This weekend we officially started Cine al Campo!! The project has been developing smoothly, with a lot of energy. We have been receiving help from La Marimba, a Colombian cultural organization which generates artistic projects, making the invisible visible, empowering cultural local manifestations, and closing the gap between communities and art expressions. Within their platform we will continue creating and establishing Cine al Campo, throughout Guatavita area at first, and then extending to other Colombian regions.
We arrived Friday afternoon at the rural school of Vereda Santa María, the most distant area of Guatavita municipality. The arid landscape here contrasts with the green and fertile lands of Chaleche, the vereda where La Juanita is located. As we arrived, kids started to appear from nowhere, one by one, some in groups, others with their parents, very timidly they went into the classroom, took their seats, and with a kind of nervous smile, waited for the function to begin!!
And it did, first a documentary made by Nicolás Spath and Nevardo Guerrero, covering education in Guatavita, was shown. People interacted with the displayed video, as many of the faces projected on the screen where known. Then we spoke a little bit about the aim of this project, about how we want to start it, but in the near future it should maintain itself, run by the communities where it will be developed.
Kirikou was the movie shown at Santa María, a beautiful animation which tells the stories of an african village, in their strugle to survive amidst the constant efforts of an evil witch to destroy them. We could hear laughs and surprise gasps throughout the movie, and a big and long applause when it ended. A little discussion then followed, people where surprised about the sense of community displayed among the african villagers, they expressed their lack of such closeness within themselves, and manifested that events like Cine al Campo could help strenghthen the community ties.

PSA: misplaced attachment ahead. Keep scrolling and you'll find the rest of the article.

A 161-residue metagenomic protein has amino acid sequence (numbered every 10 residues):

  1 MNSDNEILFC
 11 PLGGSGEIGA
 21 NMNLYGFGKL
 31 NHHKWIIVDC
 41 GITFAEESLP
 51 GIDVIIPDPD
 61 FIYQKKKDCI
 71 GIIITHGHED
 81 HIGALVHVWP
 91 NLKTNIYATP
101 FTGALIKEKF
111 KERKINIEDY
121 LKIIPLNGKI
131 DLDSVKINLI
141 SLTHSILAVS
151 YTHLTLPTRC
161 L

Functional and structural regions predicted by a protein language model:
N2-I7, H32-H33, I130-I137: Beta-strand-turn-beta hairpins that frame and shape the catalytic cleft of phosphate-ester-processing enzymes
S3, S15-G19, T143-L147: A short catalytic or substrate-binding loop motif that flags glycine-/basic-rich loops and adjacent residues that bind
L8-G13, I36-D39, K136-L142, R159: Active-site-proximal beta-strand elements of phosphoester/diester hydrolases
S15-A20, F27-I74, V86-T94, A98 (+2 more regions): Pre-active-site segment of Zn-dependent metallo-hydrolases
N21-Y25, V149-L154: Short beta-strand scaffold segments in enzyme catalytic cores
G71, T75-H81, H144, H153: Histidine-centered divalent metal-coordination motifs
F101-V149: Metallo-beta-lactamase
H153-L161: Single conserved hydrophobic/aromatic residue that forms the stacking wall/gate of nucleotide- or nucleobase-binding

For many it was their first cinema experience. People in this region don’t have access to cultural activities or family entertainment options. We spoke with a 16 year old boy, who told us he had never been in Bogotá, nor attended an activity like this one before. He works in the coal mines near the school, which he does not attend as he needs to earn money for sustaining himself. His life goes from the coal mine to his shack, and back again the next morning, day after day… His eyes where shining with emotion, as he thanked us for being there.
The next day, saturday night, we performed the second screening at Café el Machete, in Guatavita new Town. This place, after we did the first exposition of Mano en Mano project, has started to be a cultural center in the town. People have been coming in the last weeks proposing local art exhibitions, and a cultural agenda is being built for the following months. We projected Bad Day to Go Fishing, an Uruguayan movie displaying the tension between an apparently monotonous town, and foreigner entrainment charlatans. The first of many movie projectios, it will hopefully be!!